Falling home prices have shrunk the equity Americans have in their homes to nearly the lowest percentage since World War II.
Average home equity plunged from more than 61% at the start of 2001 to 38% in the January-March quarter this year, the Federal Reserve said in a report Thursday. That drop comes as home prices in big metro areas have reached their lowest level since 2002.
Prices fell 33% in 20 cities through March from their 2006 peak, reaching their lowest level since 2003, according to the Standard & Poor’s/Case-Shiller index of U.S. home prices on May 31. The decline signaled a “double dip” as the index fell below its previous post-housing-bubble low set in April 2009. Prices more than doubled from 2000 to July 2006.
Further declines in home prices are likely.
Robert Shiller, the economist who co-founded the S&P/Case-Shiller index, said a further decline in property values of 10% to 25% in the next five years “wouldn’t surprise me at all.”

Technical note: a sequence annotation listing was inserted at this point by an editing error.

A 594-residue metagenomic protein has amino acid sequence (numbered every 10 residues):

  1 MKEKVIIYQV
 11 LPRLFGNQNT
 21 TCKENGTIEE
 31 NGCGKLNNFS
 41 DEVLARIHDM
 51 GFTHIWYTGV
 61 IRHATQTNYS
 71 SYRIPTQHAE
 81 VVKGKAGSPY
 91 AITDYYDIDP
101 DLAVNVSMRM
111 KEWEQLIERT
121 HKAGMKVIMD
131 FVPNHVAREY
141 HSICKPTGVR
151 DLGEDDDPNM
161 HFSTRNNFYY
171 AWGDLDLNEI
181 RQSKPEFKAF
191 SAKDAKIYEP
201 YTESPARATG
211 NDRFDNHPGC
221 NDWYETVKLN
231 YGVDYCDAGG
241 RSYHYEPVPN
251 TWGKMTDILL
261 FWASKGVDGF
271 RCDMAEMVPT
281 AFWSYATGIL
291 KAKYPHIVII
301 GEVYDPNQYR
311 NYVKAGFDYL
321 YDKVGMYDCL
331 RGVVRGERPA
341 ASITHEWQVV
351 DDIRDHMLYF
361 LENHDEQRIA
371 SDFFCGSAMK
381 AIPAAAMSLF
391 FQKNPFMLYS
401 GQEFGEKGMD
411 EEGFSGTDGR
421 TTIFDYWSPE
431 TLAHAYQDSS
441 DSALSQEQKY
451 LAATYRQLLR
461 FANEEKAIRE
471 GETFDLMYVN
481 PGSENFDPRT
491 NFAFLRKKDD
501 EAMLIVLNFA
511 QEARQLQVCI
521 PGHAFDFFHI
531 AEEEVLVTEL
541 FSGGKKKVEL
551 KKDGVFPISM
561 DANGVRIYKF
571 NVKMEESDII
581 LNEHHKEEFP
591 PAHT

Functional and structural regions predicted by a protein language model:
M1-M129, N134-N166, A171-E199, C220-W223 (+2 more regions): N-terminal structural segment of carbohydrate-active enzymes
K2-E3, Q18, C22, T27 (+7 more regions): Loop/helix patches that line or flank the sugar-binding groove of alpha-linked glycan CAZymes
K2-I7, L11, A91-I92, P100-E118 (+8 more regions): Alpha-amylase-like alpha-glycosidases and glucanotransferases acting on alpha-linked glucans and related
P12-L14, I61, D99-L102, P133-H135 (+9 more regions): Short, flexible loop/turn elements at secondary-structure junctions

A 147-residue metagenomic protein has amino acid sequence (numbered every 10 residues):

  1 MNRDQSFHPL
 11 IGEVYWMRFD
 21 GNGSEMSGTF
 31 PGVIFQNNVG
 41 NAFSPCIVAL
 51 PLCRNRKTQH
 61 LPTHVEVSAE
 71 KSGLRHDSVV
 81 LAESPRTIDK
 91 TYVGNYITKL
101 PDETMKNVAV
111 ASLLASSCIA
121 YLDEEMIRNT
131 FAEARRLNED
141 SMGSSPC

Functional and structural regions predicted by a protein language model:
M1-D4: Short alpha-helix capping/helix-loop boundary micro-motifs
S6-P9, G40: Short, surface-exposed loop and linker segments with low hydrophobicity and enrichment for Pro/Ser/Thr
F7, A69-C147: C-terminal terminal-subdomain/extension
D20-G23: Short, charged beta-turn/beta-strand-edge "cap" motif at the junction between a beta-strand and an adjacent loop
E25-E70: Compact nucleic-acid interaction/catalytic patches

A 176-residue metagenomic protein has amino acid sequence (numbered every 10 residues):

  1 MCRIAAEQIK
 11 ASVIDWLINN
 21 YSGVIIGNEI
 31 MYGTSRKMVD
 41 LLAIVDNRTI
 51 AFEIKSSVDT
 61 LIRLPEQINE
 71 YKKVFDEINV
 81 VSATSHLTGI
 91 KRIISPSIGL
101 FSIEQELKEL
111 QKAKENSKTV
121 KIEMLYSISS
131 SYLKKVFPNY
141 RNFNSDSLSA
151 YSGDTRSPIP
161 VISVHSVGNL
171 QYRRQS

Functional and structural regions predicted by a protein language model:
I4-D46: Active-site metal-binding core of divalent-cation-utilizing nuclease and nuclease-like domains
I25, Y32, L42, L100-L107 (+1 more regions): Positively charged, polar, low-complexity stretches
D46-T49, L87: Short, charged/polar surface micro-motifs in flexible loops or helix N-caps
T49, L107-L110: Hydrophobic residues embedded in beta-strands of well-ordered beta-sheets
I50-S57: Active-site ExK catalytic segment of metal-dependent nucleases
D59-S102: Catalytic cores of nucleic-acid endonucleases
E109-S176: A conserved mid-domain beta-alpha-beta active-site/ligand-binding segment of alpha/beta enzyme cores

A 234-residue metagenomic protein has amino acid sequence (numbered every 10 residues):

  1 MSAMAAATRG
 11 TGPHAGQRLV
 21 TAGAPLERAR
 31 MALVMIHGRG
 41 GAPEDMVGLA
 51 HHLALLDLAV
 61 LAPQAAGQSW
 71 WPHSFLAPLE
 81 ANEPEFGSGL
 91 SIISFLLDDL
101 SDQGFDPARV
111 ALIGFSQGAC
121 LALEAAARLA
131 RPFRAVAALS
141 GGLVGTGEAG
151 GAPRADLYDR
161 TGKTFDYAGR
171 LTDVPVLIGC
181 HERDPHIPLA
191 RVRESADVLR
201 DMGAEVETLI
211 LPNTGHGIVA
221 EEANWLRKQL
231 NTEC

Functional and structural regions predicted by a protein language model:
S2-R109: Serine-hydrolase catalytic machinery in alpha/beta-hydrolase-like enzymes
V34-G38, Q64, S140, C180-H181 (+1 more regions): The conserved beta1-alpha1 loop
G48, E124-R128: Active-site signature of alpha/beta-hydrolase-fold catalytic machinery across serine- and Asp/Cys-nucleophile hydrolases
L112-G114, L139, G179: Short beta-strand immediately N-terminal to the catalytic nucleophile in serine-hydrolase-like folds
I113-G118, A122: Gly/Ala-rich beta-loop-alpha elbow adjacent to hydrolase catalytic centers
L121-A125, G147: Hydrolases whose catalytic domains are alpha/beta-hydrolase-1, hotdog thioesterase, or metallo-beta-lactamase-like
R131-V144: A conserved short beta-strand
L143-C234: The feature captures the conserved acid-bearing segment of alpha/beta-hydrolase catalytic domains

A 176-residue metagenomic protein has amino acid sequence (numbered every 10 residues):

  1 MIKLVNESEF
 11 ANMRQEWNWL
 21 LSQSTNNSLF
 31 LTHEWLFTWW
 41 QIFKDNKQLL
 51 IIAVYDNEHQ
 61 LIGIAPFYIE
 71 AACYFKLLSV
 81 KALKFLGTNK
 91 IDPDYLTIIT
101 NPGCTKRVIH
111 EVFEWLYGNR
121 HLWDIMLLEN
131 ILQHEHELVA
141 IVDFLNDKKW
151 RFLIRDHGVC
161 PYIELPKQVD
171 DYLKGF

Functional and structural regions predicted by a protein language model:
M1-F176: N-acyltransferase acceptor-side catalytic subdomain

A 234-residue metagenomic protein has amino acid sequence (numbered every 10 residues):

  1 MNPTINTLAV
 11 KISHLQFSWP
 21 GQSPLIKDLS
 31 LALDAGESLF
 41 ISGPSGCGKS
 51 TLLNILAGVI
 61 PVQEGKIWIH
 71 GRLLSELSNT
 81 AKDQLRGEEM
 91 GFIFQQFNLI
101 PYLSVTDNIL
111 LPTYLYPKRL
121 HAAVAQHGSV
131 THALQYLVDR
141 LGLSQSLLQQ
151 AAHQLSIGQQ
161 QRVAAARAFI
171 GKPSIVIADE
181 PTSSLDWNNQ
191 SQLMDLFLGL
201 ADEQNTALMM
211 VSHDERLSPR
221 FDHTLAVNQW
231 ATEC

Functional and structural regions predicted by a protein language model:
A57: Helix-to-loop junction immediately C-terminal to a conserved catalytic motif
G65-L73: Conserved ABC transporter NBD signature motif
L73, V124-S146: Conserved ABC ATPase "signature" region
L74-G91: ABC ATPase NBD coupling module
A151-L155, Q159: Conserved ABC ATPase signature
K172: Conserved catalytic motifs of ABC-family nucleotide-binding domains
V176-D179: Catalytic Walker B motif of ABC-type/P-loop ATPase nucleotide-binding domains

“There’s no precedent for this statistically, so no way to predict,” Shiller said Thursday at a Standard & Poor’s conference in New York.
A backlog of foreclosures poised to hit the market means prices may stay depressed, dissuading builders from starting new construction.
Unemployment, which rose to 9.1% in May, and stricter lending conditions are signs that any recovery in housing may take years.
Shiller’s comments paint a more pessimistic possibility for home prices than other forecasts. Additional declines will be “incremental,” Bank of America CEO Brian Moynihan said last week.
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